Why are the train wheel coned shaped?

August 12, 2022

ABOUT THE AUTHOR

Prerna Gupta, A post graduate in Control and Instrumentation. Currently she is working at Lesics engineers Pvt.Ltd as a Team lead for Visual Education. Her areas of interest are Telecommunication, Semiconductor Material and devices, Embedded systems and design. Prerna has done projects such as MOSFET, Optical fiber cable, Routing, GPS System, Modulation, Satellite, Working of Mobile phone, Electromagnetic radiation Etc. To know more about the author check this link


Train Wheel shape : an Overview

Have you ever noticed the wheels of a train? Are they normal shaped or different? The train’s wheels are not perfectly cylindrical, but slightly conical. In my opinion, The conical shape is a marvel of engineering that accomplished two major goals things, one is correcting the course of the train towards the center, and second is two - helping the train to achieve the differential action. In this article, I will explain to you why train wheels are shaped slightly conical.

Experiment with glued paper cups

To understand the first accomplishment, I did a simple experiment with glued paper cups as shown in fig 1a. When I rolled this set of glued paper cups on a track, they were moving perfectly straight. Even if I tried to give a small tilt for the cups at the beginning, they were still managing to move straight. I took another shaped glued paper cup with a different shape as shown in fig 1b. Now, what about this set? This was glued in the opposite way. When I rolled these cups on the same track, it was failing to move straight. Railway wheels use the first kind of conical shape.

Fig 1a : Conical shaped glued paper cups
Fig 1b : Opposite-shaped glued paper cups

This angle makes sure that the wheels never leave the track, but the question is why? This conical arrangement produces a self-centering force. To understand how, we need to understand the forces acting on the wheels. During a straight track movement the gravitational and reaction forces acting on the wheels as shown in fig 2. The reaction forces will always be perpendicular to the surface of the cone. When the wheels are centered, the horizontal components of these forces cancel each other out.

Fig 2 : Forces analysis when train wheels are at center

Now, assume that, due to some reason, the wheels have moved to the right as shown in fig 3a. One interesting thing happens to the train’s wheels when it moves along the axis. Did you notice? In this case, the whole train wheel set tilts. Along with this tilt, the normal forces also get tilted. If I do a force analysis in this right condition, I can see that there will be net force towards the left direction. This force will bring the wheels automatically to its center. As the wheels approach the center, the self-centering force will disappear. What a simple but brilliant technique to self-center the wheels. right? Flanges are fitted on both the sides of the wheels as an extra safety feature (fig 3b).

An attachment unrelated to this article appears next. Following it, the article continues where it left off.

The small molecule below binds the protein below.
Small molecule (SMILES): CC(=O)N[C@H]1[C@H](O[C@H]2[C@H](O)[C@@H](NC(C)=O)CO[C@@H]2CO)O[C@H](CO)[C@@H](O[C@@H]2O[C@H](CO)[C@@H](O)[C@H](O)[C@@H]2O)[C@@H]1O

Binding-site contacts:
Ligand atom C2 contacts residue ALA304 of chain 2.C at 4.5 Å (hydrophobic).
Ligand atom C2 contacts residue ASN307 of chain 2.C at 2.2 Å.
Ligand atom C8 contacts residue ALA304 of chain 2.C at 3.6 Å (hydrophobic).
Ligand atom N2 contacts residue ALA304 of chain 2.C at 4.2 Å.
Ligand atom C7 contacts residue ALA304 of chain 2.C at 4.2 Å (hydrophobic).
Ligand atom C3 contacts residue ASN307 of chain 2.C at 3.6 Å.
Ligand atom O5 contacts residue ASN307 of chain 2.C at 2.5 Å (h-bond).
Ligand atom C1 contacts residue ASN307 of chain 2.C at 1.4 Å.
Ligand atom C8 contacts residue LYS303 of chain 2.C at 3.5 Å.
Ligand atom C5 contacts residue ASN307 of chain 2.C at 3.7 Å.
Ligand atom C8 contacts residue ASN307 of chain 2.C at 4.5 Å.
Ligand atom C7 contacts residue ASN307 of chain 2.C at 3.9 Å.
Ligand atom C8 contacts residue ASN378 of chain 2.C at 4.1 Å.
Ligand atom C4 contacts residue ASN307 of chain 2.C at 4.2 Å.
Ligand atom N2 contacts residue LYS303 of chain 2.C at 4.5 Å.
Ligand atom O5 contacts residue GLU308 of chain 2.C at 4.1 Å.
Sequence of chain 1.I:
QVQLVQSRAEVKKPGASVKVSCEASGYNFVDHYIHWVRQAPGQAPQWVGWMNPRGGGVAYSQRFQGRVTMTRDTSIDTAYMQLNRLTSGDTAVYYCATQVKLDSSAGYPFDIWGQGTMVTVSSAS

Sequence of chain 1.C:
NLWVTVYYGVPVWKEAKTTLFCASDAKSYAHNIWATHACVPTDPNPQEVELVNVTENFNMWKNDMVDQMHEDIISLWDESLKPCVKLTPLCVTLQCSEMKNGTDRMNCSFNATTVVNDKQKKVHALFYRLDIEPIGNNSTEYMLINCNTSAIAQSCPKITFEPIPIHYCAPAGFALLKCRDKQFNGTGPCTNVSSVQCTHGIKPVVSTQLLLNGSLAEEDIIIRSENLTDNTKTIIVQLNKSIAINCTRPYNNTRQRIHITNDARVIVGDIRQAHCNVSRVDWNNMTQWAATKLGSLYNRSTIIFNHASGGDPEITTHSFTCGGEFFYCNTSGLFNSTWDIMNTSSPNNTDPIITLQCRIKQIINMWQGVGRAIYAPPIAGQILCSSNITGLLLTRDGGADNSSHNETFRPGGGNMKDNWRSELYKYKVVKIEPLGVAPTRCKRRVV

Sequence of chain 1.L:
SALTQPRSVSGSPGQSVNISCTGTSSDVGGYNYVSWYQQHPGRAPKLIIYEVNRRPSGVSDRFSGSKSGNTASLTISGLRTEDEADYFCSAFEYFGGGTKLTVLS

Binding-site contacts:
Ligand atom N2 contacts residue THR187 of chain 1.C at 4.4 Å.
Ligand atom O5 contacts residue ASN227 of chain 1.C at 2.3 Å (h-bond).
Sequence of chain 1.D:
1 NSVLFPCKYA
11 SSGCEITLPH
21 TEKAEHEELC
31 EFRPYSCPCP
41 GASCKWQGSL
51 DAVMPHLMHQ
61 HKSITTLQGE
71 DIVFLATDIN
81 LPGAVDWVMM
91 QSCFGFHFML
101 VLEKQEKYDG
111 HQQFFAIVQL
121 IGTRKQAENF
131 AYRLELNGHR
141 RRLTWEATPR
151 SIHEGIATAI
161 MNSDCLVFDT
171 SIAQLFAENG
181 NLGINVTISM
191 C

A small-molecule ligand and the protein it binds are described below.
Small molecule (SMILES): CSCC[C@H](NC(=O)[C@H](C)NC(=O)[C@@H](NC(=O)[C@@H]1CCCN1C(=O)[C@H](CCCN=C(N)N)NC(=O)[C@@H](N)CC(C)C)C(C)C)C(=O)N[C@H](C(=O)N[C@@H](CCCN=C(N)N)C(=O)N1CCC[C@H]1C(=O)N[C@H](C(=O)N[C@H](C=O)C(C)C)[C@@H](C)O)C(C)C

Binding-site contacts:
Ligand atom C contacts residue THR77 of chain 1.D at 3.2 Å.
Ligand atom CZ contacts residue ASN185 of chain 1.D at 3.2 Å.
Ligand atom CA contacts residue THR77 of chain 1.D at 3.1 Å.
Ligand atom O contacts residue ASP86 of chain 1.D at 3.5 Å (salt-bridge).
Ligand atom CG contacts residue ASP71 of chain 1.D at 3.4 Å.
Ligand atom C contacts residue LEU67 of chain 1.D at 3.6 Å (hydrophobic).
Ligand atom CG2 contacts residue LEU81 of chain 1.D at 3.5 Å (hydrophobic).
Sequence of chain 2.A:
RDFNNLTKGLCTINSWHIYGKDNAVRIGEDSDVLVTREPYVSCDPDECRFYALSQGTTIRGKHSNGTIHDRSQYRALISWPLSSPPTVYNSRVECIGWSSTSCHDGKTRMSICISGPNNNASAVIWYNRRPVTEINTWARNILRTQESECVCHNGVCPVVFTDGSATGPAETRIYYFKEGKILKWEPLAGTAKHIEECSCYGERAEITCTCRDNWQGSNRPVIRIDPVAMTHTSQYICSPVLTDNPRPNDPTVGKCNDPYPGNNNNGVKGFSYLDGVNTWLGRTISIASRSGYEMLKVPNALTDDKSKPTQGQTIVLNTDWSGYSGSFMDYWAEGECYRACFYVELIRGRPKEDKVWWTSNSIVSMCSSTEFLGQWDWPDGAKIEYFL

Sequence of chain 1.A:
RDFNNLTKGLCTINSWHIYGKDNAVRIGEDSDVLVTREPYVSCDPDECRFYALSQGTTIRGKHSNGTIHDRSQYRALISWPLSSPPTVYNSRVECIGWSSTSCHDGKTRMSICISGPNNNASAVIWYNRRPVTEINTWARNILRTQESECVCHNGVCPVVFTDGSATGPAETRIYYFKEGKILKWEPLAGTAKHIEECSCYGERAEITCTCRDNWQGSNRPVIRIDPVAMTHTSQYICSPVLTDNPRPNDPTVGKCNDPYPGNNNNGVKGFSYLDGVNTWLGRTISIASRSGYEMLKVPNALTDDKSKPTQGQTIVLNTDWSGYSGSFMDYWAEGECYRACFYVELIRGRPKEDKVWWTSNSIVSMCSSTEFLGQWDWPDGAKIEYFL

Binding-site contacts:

Fig 3a : Force analysis when train wheel move to right side
Fig 3b : Flanges on side of Opposite shaped wheel

For fun, let’s assume that the train’s wheels are in the opposite angle as I have explained earlier (refer fig 1b). Here if I do the same force analysis during a right displacement, you can see the net force developed is again towards the right as shown in fig 4. This is why for this wheel geometry, the train wheels always get thrown out of the track.

Fig 4 : Force analysis on opposite shaped wheel

Second advantage of conical shape:

Now, let me explore the second reason for giving a conical shape to the wheels. With this conical shape, the engineers were able to achieve differential action. Suppose the train has to take a turn as shown in fig 5a.

Fig 5a : Differential action while turning the train

Here, the left wheel has to travel more distance than the right wheel. However, when the wheels are connected using a common shaft, how is one wheel able to travel more distance than the other wheel? Here’s where the conical shape comes into play. To accomplish this, turning the wheels will cause it to slightly slide towards the left. If you consider the contact point of the wheels, the left wheel has a higher radius than the right wheels. In short, for the same angle rotation, the left wheel will travel more distance and achieve differential action as shown in fig 5b.

Fig 5b : Due to conical shape, left wheel travels more distance than right wheel

Do you remember how to achieve differential action in cars? The engineers had to separate out the wheels and turn them under different speeds. Here, In the train, they achieved the differential action just by giving the wheels a conical shape. Interesting, right?

Of course, when the wheels slide towards left, it will produce a force automatically towards the right as I explained earlier. During a cornering situation, this force is provided to supply the centripetal force needed for the turn. Due to this, the wheels will not slide back to the center during the cornering.

That's all in this article. I hope you have learned why train wheels are conical instead of cylindrical.

Thanks for reading!

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